That includes 24 hours in a classroom and 15 hours spent behind the wheel, to be delivered over 13 months.
But the Quebec Association of Driving Schools says the current fee structure means driving schools aren't turning a profit.
"Schools are not making money," said Marc Thompson, the association's general manager.
Currently in Quebec, he said, the maximum a school is allowed to charge a prospective driver is $825.
He wants the province's automobile insurance board (SAAQ) to raise that to a $1,000 minimum with no maximum.
The reason for that is in some regions like the Gaspé, students drive farther distances with an instructor than they do in cities, he said.
Thompson said the government set the price at $825 in 2010, at the time vowing that it would conduct studies to make sure the price was appropriate. However, he toldCBC's Daybreak on Friday, the government never actually did those studies.
Meanwhile, labour and insurance costs have gone up, he said.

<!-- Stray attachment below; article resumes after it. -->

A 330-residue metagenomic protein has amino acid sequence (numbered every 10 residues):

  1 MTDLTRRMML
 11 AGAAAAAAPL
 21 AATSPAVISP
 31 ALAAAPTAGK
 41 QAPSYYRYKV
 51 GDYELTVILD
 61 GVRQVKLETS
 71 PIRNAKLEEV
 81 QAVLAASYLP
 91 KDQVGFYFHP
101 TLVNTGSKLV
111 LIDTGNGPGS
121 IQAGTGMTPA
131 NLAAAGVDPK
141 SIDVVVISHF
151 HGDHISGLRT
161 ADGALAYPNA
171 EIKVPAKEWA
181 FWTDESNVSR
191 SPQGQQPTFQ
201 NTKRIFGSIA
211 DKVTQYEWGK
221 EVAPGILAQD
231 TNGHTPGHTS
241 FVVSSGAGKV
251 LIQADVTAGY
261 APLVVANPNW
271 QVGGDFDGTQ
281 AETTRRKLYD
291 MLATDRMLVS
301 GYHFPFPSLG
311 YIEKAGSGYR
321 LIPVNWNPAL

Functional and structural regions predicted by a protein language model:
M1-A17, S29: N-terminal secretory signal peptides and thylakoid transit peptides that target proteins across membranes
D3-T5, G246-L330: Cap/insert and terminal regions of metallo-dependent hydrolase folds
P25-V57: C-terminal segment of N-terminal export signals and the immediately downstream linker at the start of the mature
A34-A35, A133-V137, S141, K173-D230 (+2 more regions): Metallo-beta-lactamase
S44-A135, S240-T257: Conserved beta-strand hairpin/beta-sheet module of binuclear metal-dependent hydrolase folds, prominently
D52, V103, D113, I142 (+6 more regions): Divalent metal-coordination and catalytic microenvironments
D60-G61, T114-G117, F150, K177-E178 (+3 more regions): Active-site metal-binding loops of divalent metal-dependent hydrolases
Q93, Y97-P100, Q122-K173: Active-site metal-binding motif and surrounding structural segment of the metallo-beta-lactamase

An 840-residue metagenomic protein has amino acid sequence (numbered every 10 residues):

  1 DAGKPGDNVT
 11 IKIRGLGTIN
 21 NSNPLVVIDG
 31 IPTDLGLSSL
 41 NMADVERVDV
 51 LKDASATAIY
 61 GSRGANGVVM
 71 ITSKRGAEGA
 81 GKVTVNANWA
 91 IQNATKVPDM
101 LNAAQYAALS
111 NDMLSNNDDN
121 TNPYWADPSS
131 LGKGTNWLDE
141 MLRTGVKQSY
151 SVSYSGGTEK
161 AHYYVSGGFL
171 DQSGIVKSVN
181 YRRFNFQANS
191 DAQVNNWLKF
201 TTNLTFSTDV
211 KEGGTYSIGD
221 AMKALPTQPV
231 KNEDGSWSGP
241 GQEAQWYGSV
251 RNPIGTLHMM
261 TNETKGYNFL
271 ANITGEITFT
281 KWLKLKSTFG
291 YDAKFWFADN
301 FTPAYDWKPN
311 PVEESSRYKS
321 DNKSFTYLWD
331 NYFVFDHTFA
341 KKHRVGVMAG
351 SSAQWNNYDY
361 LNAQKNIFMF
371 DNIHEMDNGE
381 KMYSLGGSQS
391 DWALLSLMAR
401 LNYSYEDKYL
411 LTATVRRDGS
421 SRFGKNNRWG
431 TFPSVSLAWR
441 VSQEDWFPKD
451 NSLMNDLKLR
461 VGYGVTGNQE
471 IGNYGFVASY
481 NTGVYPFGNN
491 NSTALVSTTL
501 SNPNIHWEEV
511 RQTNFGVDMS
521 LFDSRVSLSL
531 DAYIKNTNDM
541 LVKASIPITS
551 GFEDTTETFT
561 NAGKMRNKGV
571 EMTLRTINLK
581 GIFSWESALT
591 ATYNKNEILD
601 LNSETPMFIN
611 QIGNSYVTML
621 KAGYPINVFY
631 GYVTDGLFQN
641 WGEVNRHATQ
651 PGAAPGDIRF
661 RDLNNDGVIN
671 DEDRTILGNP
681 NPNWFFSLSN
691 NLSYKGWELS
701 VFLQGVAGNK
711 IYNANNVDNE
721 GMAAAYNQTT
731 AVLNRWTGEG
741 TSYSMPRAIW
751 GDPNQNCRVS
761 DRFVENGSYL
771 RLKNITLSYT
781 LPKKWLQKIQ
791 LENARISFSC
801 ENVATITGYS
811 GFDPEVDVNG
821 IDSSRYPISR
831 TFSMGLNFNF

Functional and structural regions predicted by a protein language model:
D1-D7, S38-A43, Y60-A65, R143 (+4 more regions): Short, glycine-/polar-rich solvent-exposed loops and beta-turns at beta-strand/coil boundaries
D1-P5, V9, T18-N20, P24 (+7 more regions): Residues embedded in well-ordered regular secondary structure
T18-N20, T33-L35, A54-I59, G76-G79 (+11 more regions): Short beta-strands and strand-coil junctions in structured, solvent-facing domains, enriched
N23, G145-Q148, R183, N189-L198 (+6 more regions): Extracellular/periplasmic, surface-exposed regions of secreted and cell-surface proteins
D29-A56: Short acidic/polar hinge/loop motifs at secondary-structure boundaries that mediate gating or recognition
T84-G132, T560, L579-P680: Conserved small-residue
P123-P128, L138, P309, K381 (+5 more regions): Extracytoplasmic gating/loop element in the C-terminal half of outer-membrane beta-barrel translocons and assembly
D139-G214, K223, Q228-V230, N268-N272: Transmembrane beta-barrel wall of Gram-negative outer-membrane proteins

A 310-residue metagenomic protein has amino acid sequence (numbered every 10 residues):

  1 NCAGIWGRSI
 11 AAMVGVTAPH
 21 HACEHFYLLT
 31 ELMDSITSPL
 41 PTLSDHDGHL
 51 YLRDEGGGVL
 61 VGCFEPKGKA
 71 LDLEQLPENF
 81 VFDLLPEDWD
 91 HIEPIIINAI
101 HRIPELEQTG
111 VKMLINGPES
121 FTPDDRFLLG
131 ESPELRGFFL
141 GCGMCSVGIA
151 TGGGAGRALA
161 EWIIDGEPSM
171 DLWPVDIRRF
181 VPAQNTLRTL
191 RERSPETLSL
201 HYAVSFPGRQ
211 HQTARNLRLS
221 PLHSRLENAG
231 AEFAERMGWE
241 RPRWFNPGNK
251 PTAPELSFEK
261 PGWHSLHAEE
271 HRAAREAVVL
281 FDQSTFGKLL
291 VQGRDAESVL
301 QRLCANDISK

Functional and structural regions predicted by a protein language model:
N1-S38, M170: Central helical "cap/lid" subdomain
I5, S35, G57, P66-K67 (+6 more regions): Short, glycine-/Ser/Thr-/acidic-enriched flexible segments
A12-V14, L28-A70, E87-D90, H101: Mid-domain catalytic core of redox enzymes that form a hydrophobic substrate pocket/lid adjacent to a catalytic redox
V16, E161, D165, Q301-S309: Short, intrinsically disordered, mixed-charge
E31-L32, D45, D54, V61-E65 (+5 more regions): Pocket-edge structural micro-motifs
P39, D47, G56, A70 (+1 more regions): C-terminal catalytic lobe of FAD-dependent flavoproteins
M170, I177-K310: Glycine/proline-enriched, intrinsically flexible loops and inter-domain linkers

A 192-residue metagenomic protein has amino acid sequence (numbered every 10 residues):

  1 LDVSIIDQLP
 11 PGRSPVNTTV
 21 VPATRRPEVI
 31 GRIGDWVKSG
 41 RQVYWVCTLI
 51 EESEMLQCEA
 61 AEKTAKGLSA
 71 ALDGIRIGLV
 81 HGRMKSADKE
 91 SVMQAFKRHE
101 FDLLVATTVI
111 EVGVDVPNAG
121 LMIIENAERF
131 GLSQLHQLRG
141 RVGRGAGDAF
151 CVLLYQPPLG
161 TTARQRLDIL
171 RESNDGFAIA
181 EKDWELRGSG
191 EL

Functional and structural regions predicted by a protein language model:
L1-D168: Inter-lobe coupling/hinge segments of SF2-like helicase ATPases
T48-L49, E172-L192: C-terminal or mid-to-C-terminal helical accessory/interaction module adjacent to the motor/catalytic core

Morty Preizler of Morty's Driving School said the lack of profit involved in running a driving school makes it hard to introduce new technology to the course program.
He said his schools are currently implementing a computer program that costs $60,000 to run.
At the same time, he said there are more than 400 driving schools in the Montreal area, some of them offering courses for as low as $500. Preizler said it makes for unfair competition.
"The fly-by-night driving schools are cutting corners," he said.
Thompson said if people can afford $825, they can afford $1,000. He said it's far more expensive to attend driving school in other parts of the country like British Columbia. However, lessons there are not mandatory like they are in Quebec.
Many Quebec driving schools offer flexible, interest-free payment installments to help students cover the cost.
"Driving a car is not a right, it's a privilege," Thompson said.